Published on October 1st, 2012 | by Daniel Sherman Fernandez0
China’s Automotive Consumption Great For Audi and BMW
BMW has been slower to capitalize on growth in the Chinese market than Audi, which has built cars in Changchun as part of a joint venture with First Automobile Works since 1996. BMW is now quadrupling its Chinese production capacity, having started manufacturing with partner Brilliance China Automotive Holdings Ltd. in 2003. Surging China sales have helped Audi double deliveries in the last 10 years, and the luxury brand now accounts for 47 percent of group operating profit. Mercedes-Benz and BMW are both considering following Audi in setting up production in Mexico for the U.S. market, Carlos Guzman, head of ProMexico, said in an interview last month. Mercedes and BMW, unlike Audi, already have U.S. factories.
Audi will invest USD1.3 billion in a plant in the state of Puebla to produce the Q5 SUV. The plant is scheduled to open in 2016 with an annual capacity of 150,000 vehicles. “The new factory will help Audi in the U.S.,” Denninghoff said. “The 150,000 cars that will come there can certainly compensate for slowing growth in China.”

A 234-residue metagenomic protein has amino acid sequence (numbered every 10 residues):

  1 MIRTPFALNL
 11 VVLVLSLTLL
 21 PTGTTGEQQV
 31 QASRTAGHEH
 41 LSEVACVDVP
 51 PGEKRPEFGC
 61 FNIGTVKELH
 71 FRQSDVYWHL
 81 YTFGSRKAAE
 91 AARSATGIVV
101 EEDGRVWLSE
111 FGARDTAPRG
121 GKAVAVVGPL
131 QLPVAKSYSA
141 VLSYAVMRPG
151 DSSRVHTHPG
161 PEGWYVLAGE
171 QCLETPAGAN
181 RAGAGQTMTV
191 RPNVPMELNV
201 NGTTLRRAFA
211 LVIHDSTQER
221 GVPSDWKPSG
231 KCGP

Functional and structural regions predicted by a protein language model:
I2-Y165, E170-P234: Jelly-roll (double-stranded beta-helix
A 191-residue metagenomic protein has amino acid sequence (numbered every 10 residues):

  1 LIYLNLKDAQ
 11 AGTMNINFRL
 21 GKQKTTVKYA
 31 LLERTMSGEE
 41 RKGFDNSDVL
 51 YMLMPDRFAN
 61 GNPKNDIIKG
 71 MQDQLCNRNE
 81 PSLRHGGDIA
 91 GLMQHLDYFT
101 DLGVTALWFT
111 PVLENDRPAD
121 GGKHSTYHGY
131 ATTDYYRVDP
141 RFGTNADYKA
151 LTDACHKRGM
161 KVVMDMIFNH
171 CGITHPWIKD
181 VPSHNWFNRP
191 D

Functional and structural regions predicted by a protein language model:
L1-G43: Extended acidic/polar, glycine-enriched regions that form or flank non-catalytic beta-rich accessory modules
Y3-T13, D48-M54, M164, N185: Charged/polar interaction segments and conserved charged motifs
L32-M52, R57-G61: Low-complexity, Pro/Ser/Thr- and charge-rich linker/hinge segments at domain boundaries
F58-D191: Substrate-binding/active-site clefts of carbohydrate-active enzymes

BMW is expecting to regain some sales momentum with the arrival of the wagon version of its 3-series model in showrooms this month. The derivative usually accounts for two-thirds of 3-series registrations in Germany, the carmaker said. BMW has held the luxury-car sales lead since 2005, when it passed Mercedes to grab the top spot. Last year, BMW brand sold 1.38 million cars and SUVs. Audi sold 1.3 million units, while the Mercedes brand sold 1.26 million vehicles.